“I look at foreign policy in terms of Democrats and I swallow hard,” he said. “The only war that this country, in the last 15 years, has taken a part in that I support is Afghanistan.”

He feels that Bush handled the Iraq conflict entirely wrong and sympathizes with the families that have lost loved ones.

“It must be really painful for these families to see these reports saying that there were no weapons of mass destruction and no 9/11 link,” he said.

Jenkins is confident in Kerry’s success and feels that four more years of Bush would be terrible.

“I’m absolutely certain Bush won’t win.” he said. “If he does, it would damage the psyche of the American people and it would be a catastrophe to the United States in the international arena.”

Political science professor, Dr. Richard Joslyn merely wants the candidate who will support pure democracy the most.

“I’m an advocate of democracy,” he said. “I clearly support Kerry.”

Joslyn says that the differences in the candidates come from what they feel the role of the role of government should be. While Bush feels government should be used primarily in protecting Americans, Kerry feels the government should play a bigger role.

“Kerry believes the public sector is better than the private sector in doing good,” he said.

Joslyn feels the government has a responsibility to help those who are not financially secure, or are in unfortunate situations.

“I don’t think we can throw everyone who is somehow harmed, devastated, ignored, by private sector on the trash heap,” he said. “We can certainly care about those who are disadvantaged.”

Kerry may not be perfect in his eyes, but he doesn’t view him as a flip-flopper and feels that he will genuinely do a better job than Bush.

“Kerry will be more apt to fund public education,” he said. “I think he’ll be more thoughtful about flexing American military might.”

The private sector, with profit as its number one priority, is dangerous to the less fortunate according to him. To cater to the interests of the poor, one cannot rely on something that works best, by definition, under less control, according to Joslyn.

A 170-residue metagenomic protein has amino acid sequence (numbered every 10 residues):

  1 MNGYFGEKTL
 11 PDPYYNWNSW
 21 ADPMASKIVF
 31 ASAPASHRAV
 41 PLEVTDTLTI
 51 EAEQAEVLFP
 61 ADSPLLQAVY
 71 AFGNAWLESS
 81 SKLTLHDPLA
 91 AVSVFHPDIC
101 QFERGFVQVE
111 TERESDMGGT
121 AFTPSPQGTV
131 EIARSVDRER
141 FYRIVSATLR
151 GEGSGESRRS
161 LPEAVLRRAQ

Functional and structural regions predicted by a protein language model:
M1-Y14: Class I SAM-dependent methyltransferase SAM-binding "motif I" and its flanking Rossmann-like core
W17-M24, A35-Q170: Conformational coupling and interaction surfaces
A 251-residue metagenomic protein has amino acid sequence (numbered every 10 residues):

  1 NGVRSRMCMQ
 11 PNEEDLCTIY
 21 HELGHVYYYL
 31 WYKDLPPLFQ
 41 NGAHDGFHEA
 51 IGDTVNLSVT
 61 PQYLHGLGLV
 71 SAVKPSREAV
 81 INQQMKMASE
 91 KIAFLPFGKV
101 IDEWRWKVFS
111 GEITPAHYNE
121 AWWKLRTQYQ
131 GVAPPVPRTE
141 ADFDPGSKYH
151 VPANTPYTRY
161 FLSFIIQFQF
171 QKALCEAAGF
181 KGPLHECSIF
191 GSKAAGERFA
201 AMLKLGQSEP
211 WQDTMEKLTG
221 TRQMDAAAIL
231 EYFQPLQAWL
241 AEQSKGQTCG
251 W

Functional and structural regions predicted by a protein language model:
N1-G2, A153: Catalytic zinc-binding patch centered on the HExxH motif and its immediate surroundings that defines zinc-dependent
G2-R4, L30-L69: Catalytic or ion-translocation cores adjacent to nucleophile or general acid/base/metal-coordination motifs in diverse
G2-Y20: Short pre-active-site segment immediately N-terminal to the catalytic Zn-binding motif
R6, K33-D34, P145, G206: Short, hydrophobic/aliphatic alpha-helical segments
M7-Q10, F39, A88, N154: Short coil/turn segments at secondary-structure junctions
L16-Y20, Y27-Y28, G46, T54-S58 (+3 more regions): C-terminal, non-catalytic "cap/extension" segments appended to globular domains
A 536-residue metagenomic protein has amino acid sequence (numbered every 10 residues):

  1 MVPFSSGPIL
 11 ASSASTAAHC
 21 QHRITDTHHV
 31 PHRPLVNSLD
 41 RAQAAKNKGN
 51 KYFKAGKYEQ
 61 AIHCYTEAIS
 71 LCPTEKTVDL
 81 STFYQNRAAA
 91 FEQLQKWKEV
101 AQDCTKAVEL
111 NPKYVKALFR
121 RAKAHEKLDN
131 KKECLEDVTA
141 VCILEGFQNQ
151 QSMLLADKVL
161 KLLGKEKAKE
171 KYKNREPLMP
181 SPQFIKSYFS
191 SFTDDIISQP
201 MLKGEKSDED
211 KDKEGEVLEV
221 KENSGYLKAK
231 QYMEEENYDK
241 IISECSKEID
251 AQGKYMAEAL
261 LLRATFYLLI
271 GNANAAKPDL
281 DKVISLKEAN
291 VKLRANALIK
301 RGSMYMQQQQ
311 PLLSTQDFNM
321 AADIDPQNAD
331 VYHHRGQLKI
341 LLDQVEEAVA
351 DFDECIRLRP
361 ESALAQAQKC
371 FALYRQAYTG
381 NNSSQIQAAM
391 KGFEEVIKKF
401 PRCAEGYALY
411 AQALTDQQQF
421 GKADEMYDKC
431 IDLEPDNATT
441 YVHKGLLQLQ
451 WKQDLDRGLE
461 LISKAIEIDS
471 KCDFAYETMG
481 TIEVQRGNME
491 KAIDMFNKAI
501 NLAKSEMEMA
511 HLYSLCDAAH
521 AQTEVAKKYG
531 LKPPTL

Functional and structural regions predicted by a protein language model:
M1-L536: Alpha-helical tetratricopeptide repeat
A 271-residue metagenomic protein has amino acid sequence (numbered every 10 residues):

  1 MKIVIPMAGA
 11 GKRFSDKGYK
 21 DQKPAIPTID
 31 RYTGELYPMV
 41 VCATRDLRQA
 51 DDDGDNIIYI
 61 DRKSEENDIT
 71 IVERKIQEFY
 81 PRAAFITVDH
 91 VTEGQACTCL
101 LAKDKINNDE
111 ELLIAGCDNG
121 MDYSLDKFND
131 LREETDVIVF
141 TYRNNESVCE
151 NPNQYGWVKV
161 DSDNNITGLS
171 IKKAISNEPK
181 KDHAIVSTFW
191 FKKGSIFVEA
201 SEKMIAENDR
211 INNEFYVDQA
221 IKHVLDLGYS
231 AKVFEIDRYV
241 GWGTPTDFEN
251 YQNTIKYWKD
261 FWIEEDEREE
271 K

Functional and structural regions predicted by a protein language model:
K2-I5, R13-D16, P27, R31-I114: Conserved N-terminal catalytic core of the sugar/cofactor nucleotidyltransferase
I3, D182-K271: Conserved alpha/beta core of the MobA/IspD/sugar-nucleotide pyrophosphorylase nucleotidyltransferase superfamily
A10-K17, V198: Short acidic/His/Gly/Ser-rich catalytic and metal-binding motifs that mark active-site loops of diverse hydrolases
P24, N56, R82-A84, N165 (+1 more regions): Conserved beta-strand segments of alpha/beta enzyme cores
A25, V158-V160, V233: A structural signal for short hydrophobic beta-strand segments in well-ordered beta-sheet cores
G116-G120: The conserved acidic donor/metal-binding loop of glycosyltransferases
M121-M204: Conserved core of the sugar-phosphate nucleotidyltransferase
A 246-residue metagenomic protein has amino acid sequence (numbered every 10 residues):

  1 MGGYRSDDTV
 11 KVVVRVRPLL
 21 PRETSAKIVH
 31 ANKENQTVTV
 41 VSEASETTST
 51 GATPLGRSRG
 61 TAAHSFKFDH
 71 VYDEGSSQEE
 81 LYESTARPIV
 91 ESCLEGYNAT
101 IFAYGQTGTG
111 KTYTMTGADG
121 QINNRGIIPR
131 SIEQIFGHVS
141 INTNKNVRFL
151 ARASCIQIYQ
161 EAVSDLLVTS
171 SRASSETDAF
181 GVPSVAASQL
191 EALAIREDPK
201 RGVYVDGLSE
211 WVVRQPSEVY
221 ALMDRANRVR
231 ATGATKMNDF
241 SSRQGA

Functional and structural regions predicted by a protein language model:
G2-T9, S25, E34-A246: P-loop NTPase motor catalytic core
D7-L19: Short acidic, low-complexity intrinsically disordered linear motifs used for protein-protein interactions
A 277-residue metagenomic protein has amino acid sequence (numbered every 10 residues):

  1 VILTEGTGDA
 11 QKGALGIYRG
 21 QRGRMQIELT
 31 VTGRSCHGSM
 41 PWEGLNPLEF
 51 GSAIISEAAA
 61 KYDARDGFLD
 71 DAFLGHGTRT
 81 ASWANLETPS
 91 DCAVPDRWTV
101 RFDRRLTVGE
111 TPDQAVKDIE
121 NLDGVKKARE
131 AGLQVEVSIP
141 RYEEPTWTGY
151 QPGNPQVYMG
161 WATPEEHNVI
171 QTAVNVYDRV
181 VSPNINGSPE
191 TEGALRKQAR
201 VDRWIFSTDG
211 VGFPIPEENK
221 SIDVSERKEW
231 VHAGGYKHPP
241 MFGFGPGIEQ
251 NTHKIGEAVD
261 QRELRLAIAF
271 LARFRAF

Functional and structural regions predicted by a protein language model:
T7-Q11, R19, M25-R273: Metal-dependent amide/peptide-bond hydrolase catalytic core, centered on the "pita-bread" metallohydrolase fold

“The power that is exercised by the private sector is worrisome,” he said. “I don’t have the faith in the private sector that Bush does. I can’t remember a president that has embraced the private sector as much as [he] has.”

However, Joslyn hesitated to call Bush a capitalist with only the interests of the rich in mind. He feels that, while Bush is mistaken, he has strong convictions about his values.

“I think he’s truly believes the private sector produces better results than the public sector. That’s worse than naked greed or fat cat ‘crumminess,'” he said.

He thinks that Bush’s large deficit is a way to put reliance on the private sector by effectively rendering the public sector useless. No new government programs can be established because of it and those in power will have to resort to the private sector for aid, he said.

“[Bush] views the deficit as a good thing,” Joslyn said. “He’s going to leave the government with such a huge credit card debt, everyone’s going to be trying to figure out how to get it down.”

Ultimately, his decision to vote for Kerry derives mainly from the fact that he disagrees with Bush so much. Bush’s far-right tendencies, according to Joslyn, are a large reason why Kerry is getting much of his support.

“The difference between myself and George Bush is extreme,” Joslyn said. “I would say the only reason the race is close is because Bush has gone so far right that it has made Kerry more attractive.”

While Temple students may not be as certain as these professors, Election Day is drawing closer; the flip-flopping will have to end and decisions will have to be made. Perhaps the differences that distinguish these men are worth making a choice over.

Jonathan Rashid can be reached at